Shoe Obsessions, Sword Fighting, and Minnie Mouse


So let me get this straight:  My daughter was socially conditioned to like Minnie Mouse over Mickey, pink over blue, shoes over cars.  Okay the last one seems just quirky, but my daughter loves to pick out shoes.  She is 16 months old and she will see shoes in a store and grab them and start putting them on.  Women and shoes, that one might be culturally conditioned, but 16 months seems really early.

My sons love sword fights, wrestling, building things and destroying things.  Honestly my daughter loves wrestling, if the boys are jumping on dad, so is she.  This is not a posting just to talk about my children, although I love to do that.  I feel as though something is being stolen from all of us and I am not sure how so many of us have been so flippant about letting it go, its our identity.

Think about this: secularism tells us that our identity is defined by our relationship to the world around us.  That means that who we are is only defined by the influence of the world and the people around us.  My only value is to be found by how society and culture has shaped me.  From that stand point I would say it would be sinful to allow anyone to tell my children who they are before they can determine that themselves, why would I try to tell anyone who they are?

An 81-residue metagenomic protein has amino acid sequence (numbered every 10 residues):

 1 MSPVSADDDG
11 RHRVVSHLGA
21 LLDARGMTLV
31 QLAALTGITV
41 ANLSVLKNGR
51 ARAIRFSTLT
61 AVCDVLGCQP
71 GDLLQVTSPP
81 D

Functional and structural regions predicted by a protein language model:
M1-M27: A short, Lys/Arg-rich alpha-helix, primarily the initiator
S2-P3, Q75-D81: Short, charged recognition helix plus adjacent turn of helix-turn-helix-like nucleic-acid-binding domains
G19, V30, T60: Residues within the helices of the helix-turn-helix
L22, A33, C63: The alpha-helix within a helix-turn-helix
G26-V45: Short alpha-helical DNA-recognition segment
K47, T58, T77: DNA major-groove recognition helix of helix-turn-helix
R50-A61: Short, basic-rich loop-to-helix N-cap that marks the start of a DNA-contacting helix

There is another viewpoint however.  This viewpoint states that who I am is not determined by how the world shapes me and defines me.  Who I am has value no matter what society says about me.  Who I am is not just a random mixture of chemicals that have formed and only takes shape when the other random mixture of chemicals around me give it value.

I choose the latter, not because its better, but because it is true.  Okay I am also choosing it because it is better.  If evolutionary science and secular humanism were correct who cares if my daughter has a shoe fetish or a Minnie Mouse obsession.  That is the trick of secular humanism, it says that we shouldn’t influence anybodies search for identity, but at the same time it does not really give us a good reason why it matters.


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